Title: A Feral Darkness
Publisher: Blue Hound Visions...
A cross-post this week, if I may - between here at my first blog 'home', and the wonderfully eclectic 'Witches & Pagans' site (because if you can't 'moonlight' as a Pagan, then who can?).
I am very aware that I haven't written anything at either location for a couple of weeks. I could give excuses - ultimately, the days have flown past and life has been more important. I'm sure we all know how that goes. Instead, take a wander with me, if you will.
Regular readers know that one of my favourite places for inspiration is as I walk the dog across the hilltop where I live. This evening I wandered the streets, looking out at the fierce clouds parting after an intense rain and thunder-storm just a few hours ago, the remnants of a rainbow, and the slightly 'stunned' feeling of a normal, modern, country village after a violent and unavoidable incident of Nature. The grass is rich and green, the snails appear to have made a small bypass across the path outside one particular row of houses, and the occasional early bat is swooping overhead.
Two days now, I have tackled very heavy subjects in general, as well as for me personal. It becomes wearisome to write about such topics, so today, I'm writing about puppies. Well, hunting dog, but they were puppies once, so it counts.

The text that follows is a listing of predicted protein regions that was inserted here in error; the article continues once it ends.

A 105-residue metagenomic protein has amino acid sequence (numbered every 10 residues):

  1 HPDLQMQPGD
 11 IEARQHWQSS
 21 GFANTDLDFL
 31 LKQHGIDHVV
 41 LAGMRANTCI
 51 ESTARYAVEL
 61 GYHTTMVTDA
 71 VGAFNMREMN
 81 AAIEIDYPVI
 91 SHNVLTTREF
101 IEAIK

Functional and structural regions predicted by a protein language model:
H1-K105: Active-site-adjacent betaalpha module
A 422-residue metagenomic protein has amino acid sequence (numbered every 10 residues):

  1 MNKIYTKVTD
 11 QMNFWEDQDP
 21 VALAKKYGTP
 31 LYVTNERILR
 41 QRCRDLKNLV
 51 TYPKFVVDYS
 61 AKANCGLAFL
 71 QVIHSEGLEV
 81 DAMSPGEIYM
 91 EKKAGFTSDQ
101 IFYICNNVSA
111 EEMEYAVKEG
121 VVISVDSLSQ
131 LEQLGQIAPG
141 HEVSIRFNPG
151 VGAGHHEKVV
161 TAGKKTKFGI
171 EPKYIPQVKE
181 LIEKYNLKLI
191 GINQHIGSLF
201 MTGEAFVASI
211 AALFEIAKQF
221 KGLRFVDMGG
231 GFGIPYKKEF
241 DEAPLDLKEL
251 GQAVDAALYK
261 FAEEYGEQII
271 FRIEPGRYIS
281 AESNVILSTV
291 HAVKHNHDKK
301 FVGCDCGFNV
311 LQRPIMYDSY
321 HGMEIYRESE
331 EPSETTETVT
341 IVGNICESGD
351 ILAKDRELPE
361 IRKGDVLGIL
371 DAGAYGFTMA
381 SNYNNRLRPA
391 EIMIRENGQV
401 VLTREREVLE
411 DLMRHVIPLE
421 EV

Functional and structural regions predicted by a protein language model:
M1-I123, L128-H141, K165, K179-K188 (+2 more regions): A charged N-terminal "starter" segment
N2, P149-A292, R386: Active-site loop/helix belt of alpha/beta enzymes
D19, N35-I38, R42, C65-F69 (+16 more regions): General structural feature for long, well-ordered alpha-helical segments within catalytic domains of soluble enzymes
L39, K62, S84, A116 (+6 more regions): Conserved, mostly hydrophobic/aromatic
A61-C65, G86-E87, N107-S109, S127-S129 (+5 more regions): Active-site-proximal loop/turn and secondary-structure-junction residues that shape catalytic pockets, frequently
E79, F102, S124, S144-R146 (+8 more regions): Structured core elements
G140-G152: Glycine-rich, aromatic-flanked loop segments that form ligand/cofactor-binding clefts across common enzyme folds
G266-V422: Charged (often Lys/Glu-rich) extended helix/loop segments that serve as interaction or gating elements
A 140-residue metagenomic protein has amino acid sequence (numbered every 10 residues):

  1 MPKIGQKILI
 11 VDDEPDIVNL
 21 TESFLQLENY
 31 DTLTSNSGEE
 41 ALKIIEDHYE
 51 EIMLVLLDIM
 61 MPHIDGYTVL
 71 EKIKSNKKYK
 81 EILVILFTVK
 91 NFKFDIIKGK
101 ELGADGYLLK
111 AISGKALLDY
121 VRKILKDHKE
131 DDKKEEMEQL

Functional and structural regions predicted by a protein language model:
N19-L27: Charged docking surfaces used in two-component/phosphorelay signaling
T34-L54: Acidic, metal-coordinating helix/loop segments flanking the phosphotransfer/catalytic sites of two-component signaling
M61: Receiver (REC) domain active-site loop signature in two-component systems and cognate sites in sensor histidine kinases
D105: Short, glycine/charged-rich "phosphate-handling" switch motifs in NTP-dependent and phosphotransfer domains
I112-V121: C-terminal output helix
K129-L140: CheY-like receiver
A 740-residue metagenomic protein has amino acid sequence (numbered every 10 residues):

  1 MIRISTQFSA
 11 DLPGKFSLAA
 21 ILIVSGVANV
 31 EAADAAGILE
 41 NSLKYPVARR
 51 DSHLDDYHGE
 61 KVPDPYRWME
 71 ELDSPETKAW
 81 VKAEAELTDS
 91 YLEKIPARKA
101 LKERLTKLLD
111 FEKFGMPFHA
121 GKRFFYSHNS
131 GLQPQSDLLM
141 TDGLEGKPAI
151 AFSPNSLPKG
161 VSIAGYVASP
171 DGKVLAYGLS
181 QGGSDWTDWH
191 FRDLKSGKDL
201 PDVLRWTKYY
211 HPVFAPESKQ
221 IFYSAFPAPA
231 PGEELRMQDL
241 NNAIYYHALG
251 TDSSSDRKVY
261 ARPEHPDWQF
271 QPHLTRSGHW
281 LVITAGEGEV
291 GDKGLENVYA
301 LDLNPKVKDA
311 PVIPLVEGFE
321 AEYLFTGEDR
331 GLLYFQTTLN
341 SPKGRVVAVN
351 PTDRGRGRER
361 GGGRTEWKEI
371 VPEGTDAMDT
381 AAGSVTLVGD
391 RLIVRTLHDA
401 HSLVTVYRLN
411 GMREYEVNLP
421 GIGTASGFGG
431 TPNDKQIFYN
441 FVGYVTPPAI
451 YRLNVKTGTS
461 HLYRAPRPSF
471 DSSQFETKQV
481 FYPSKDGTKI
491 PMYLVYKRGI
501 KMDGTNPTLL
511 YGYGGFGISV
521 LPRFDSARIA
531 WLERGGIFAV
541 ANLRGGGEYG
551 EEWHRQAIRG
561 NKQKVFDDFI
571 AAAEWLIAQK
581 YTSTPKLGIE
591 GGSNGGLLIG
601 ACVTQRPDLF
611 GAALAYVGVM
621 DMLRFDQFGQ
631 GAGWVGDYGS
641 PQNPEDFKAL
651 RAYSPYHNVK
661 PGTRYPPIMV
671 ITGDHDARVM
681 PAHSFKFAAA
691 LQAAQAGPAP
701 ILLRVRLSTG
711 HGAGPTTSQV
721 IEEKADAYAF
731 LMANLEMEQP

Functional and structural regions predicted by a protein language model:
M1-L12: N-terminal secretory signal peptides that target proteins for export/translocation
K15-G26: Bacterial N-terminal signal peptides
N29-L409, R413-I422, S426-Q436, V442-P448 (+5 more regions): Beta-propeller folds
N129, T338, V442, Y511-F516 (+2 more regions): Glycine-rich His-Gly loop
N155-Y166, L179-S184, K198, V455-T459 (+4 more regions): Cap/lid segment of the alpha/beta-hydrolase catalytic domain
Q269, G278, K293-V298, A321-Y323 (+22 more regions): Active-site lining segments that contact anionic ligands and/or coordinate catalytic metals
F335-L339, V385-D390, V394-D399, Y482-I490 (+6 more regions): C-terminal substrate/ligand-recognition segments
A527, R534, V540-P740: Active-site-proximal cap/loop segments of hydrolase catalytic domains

Dogs had a very special and particular place in ancient Greek society. The Greek word for 'dog' is 'kuón' (κύων), and there were a couple of breeds that were favored. First and foremost, the Molossus, a now extinct species of dog related most to the mastiffs of current times, enjoyed great prestige. Another favorite was the Laconian, which was especially popular in Sparta. The Molossus was most often used as a guard dog, while the Laconian was the go-to hunting dog of the time. Also known were the Cretan, a Laconia probably crossed with the Molossian; and the Melitan, a small long-haired, short-legged lap dog.